Missing out on Jewish school places has raised parental calls for a more transparent admissions policy, hears Caron Kemp
Happy, socially content and studious, Joshua Davidson is firmly settled in and enjoying life as a Year Eight pupil at JFS in Kenton.
A keen footballer, he already represents the school in tournaments and enjoys extra-curricular sporting and musical activities. But the journey to get Joshua to this point was something his mother Julie “wouldn’t wish on her worst enemy” and remains an emotive topic a year on.
Having attended Moriah Jewish Day School in Pinner since the age of four, Joshua is a regular shul-goer, adheres to the laws of kashrut and immerses himself in a traditional Jewish life.
Yet when the family applied for his transfer to secondary school, they were left without a place until winning an appeal just two months before the start of term.
Continuing his education within a Jewish framework was vitally important for both Joshua and his parents, who saw school as an extension and complement to home life. And with JCoSS in New Barnet and Yavneh College in Borehamwood having opened in recent years, the family did not foresee any issues with securing a place.
Yet Joshua was not offered any of his preferences and gradually, as he witnessed all his peers attain their school of choice, concern grew for the family. “The worry set in for us when each round of places being offered passed and we were still no better off,” recalls Julie. “We began to accept that there was a good chance that we would be left with nothing.”
And it wasn’t long before anxiety turned to anger. “By round three, some children had been offered more than one school, or were holding a place at a private and Jewish school,” she explains. “I became very mad with the system. After all, a Jewish education is one of the most crucial things you give to your child and being caught up in this lottery seemed completely unfair.”
Each school decides its own admissions criteria with, for example, JFS using a random allocation system and Yavneh assigning by distance. Some Jewish primary schools are offered priority entry to certain Jewish secondary schools.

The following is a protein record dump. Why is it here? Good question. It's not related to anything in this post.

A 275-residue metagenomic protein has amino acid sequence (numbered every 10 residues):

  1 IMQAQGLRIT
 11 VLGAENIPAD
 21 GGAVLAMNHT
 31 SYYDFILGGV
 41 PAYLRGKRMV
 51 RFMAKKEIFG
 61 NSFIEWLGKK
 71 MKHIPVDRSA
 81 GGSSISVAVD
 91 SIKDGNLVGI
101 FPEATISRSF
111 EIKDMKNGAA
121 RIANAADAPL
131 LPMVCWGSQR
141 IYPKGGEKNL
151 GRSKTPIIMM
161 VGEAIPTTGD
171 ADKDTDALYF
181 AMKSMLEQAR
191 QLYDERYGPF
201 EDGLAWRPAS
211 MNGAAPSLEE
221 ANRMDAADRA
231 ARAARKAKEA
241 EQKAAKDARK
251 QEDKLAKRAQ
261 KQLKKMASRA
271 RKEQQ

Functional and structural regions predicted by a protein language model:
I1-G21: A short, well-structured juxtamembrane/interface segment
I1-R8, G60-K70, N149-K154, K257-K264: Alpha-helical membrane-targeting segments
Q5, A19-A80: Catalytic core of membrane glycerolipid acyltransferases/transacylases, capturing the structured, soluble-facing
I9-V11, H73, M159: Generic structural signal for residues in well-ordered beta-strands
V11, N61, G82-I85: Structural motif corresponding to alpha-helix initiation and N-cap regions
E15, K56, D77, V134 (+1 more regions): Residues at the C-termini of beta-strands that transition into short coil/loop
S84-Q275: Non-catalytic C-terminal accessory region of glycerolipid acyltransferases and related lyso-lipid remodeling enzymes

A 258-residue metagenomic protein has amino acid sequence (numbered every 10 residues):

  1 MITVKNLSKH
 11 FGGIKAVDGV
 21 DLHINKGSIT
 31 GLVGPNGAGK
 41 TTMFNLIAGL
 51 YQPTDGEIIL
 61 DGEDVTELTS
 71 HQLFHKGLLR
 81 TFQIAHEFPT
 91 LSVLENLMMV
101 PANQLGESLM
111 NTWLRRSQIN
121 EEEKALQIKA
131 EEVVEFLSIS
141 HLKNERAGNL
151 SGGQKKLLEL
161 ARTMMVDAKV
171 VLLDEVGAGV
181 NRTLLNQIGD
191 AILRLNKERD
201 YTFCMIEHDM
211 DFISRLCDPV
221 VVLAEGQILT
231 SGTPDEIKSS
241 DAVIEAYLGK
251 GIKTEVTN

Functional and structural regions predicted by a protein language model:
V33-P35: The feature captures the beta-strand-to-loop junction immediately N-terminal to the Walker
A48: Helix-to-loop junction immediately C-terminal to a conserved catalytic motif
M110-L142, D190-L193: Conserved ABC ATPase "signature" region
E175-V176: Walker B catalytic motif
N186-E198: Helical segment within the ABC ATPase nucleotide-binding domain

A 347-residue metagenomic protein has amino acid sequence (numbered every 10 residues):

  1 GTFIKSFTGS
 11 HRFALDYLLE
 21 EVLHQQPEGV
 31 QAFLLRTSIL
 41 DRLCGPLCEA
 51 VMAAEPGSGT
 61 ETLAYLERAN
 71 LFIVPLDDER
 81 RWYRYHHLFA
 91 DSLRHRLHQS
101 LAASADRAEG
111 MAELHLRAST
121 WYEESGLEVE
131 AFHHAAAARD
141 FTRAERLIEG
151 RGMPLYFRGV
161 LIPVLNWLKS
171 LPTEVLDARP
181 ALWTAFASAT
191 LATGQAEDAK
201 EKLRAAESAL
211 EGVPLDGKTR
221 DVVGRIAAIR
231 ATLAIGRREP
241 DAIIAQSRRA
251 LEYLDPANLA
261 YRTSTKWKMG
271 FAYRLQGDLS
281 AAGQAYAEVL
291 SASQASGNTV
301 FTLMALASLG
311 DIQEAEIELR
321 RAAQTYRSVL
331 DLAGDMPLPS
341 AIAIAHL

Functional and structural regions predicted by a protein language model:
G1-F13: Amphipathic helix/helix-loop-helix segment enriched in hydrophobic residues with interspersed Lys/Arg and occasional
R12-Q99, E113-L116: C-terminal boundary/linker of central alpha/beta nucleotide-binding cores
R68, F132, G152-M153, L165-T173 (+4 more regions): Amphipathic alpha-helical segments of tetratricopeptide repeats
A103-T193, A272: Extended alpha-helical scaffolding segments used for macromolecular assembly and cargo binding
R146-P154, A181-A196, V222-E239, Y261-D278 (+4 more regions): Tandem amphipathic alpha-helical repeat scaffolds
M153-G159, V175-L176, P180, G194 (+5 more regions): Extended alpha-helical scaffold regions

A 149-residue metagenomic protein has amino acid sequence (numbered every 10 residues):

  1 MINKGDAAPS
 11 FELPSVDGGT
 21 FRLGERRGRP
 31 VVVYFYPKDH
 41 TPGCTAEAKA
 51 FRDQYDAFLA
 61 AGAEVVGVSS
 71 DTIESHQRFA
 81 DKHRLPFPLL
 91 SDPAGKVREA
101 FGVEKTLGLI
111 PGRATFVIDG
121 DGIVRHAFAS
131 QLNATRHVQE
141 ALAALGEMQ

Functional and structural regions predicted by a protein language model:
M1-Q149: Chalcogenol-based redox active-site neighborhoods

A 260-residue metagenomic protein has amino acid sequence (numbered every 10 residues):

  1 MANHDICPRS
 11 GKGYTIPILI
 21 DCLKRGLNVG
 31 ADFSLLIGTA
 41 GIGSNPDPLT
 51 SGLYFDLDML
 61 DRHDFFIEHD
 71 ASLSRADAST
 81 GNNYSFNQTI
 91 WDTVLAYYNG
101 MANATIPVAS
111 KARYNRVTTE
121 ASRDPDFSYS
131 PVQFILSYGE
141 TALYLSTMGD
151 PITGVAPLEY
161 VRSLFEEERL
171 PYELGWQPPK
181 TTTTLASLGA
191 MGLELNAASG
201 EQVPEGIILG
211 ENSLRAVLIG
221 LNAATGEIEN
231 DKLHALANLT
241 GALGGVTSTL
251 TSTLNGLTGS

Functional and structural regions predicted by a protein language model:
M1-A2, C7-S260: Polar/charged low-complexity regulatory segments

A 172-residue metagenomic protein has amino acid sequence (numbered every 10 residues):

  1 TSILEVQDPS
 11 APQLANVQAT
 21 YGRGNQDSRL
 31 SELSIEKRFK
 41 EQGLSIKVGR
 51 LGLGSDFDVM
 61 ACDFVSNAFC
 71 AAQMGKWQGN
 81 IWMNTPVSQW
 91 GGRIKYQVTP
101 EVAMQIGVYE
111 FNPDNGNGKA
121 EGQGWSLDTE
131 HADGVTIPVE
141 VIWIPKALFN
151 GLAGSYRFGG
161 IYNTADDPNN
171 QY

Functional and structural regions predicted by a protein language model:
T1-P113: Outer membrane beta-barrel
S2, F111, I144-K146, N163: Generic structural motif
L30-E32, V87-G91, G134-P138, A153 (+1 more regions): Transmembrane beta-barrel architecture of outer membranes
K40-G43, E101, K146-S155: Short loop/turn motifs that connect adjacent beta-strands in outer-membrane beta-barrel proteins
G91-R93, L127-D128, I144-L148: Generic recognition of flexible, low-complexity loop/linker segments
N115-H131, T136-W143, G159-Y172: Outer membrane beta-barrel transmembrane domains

By June, every place at the schools in question had been allocated and Joshua faced the start of a new academic year with nowhere to go. Having watched from the sidelines as his friends talked excitedly about their transition to secondary school together, the only option was to appeal.
Following a gruelling, emotional and highly stressful process in which Joshua’s family had to lay bare their story to an independent panel, including younger brother Zak’s birth via surrogacy and the family subsequently going through a conversion on his behalf, which heightened their religious convictions, Joshua was finally offered a place at JFS.
However, the whole process left a sour taste in Julie’s mouth. “There’s no doubt in my mind that JFS is the right environment for Joshua and he absolutely loves it there and is thriving, so of course to that end it was all worth it,” she concludes.
“But the system is so unfair and very unclear and I feel desperately upset at the thought of anyone else having to go through what we did. It forces you to do things you’re not proud of, it causes untold amounts of worry and is incredibly frightening for the children. Joshua was left very upset by it all, became withdrawn and noticeably lost weight during the process. There has to be another way.”
Julie’s sentiments are echoed by another mother, who wishes to remain anonymous. This mum only secured a place at JFS for her severely dyslexic daughter a month into the start of the school year. “Each time places were offered, we waited to hear some good news but it never came,” she recalls.
“We appealed to both Yavneh and JFS on the grounds of our daughter’s educational needs and did manage to subsequently get a place at Yavneh. “But it was never ideal for us as she was just 11 and had to travel alone on the train from Hatch End to get there, and she wasn’t getting home until 5.30pm. “It wasn’t a sustainable situation and we were delighted when a place became available at JFS at the end of September.”
Yet she recognises that the system encourages self-interest at any cost. “I had to do everything I possibly could for my child,” she admits. “The reality is I had no choice and while it was a horrendous process and I realise our daughter was biding her time at Yavneh, given the options, most parents would do the same. “The problem lies in the system, which is totally unfair and fundamentally flawed. There simply isn’t enough transparency in the process or cohesion between the schools and the councils. “
It is such a highly competitive and traumatic process and it is our children who are suffering because of it.” • In next week’s Jewish News: the experts’ response